Japanese Prime Minister Shinzo Abe believes his three-hour talk with Russian President Vladimir Putin achieved a "breakthrough" in solving their dispute over the Kurile Islands.
The Japanese Foreign Ministry said the two leaders agreed to deal with the issue personally, and "cast aside old thinking" about the decades-old dispute over the islands that Russia seized at the end of World War II but Japan wants back.
"The prime minister said that today he could feel a breakthrough...in the currently stagnated negotiation," ministry press secretary Yasuhisa Kawamura said May 6 following Abe's first visit with the Russian leader since 2014 in Sochi.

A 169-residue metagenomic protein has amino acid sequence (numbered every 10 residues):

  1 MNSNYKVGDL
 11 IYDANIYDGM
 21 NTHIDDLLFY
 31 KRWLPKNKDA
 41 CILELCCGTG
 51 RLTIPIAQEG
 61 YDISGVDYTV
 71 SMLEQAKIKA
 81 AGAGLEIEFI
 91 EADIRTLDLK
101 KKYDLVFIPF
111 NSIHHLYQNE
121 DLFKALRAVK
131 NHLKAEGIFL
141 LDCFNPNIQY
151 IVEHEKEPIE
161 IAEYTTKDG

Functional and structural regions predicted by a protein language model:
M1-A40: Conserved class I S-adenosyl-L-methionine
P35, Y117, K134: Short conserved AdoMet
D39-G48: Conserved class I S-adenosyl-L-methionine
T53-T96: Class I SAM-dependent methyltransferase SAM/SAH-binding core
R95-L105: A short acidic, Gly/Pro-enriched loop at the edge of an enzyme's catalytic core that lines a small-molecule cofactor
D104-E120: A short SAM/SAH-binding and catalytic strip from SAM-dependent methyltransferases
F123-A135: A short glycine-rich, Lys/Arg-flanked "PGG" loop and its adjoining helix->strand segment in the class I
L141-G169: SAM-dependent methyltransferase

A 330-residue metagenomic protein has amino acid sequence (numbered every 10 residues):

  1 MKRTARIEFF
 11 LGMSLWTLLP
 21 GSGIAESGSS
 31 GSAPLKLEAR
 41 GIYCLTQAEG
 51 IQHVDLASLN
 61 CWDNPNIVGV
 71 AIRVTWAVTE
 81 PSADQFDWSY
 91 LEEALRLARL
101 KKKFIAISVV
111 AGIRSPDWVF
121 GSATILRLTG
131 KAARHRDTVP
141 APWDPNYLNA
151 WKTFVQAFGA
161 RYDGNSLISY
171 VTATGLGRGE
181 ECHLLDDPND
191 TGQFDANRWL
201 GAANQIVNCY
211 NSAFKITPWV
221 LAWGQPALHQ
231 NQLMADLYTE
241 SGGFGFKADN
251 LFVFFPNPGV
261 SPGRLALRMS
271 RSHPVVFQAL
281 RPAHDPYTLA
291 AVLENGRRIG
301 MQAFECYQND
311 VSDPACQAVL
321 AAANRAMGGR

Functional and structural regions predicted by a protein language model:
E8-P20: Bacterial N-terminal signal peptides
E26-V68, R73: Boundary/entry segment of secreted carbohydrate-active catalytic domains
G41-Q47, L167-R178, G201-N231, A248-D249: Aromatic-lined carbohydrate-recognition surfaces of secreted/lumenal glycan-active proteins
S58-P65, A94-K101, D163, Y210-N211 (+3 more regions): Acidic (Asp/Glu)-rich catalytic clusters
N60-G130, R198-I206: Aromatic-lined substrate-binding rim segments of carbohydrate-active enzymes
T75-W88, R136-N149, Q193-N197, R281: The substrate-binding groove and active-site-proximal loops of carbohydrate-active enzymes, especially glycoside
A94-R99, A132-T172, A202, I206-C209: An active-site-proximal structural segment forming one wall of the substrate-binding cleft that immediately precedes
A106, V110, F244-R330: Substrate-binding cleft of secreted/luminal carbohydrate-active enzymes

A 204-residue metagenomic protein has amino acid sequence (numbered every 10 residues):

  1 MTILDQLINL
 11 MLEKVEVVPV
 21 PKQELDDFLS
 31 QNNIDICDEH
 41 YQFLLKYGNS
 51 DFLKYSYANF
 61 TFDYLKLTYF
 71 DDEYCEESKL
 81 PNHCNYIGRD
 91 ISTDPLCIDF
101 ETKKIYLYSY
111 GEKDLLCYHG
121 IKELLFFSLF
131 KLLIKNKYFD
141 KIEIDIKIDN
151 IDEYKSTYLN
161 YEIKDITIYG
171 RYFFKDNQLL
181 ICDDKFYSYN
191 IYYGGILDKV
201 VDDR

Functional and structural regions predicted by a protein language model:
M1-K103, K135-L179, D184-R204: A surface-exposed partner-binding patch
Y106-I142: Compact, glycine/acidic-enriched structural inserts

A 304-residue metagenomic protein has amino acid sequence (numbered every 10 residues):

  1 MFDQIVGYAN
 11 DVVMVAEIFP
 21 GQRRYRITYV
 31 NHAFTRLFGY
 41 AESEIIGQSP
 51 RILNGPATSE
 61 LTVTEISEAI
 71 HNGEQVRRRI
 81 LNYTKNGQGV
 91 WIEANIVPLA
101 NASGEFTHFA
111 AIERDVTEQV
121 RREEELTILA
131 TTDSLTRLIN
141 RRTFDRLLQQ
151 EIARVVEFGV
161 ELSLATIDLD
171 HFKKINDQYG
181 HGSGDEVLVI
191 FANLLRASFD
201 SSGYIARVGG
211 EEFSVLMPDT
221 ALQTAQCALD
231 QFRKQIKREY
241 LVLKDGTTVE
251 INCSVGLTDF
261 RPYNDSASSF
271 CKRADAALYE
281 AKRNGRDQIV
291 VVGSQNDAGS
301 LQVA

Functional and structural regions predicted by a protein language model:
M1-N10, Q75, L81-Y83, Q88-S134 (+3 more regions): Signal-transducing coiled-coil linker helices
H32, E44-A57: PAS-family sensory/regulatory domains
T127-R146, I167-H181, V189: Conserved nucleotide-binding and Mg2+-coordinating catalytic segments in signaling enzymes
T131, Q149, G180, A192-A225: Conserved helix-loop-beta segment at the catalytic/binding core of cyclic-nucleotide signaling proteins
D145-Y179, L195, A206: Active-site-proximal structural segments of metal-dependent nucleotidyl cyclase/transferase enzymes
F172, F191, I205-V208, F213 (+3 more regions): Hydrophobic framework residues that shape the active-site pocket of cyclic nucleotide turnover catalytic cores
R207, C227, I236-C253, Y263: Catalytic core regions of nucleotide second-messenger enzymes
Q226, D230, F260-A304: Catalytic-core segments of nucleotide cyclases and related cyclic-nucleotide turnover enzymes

"The prime minister said that Mr. Putin also shared...the same feeling." The leaders "agreed today that they themselves directly get involved in the negotiation," Kawamura said. "This is literally a new element."
Putin said at the meeting that "we have certain questions that demand special attention, maybe for this reason we must devote special attention to building relationships."
Before the meeting, the Kremlin had downplayed hopes of a breakthrough. Moscow has shown no sign it is willing to give up possession of the islands.
Based on reporting by AFP, The Wall Street Journal, and Interfax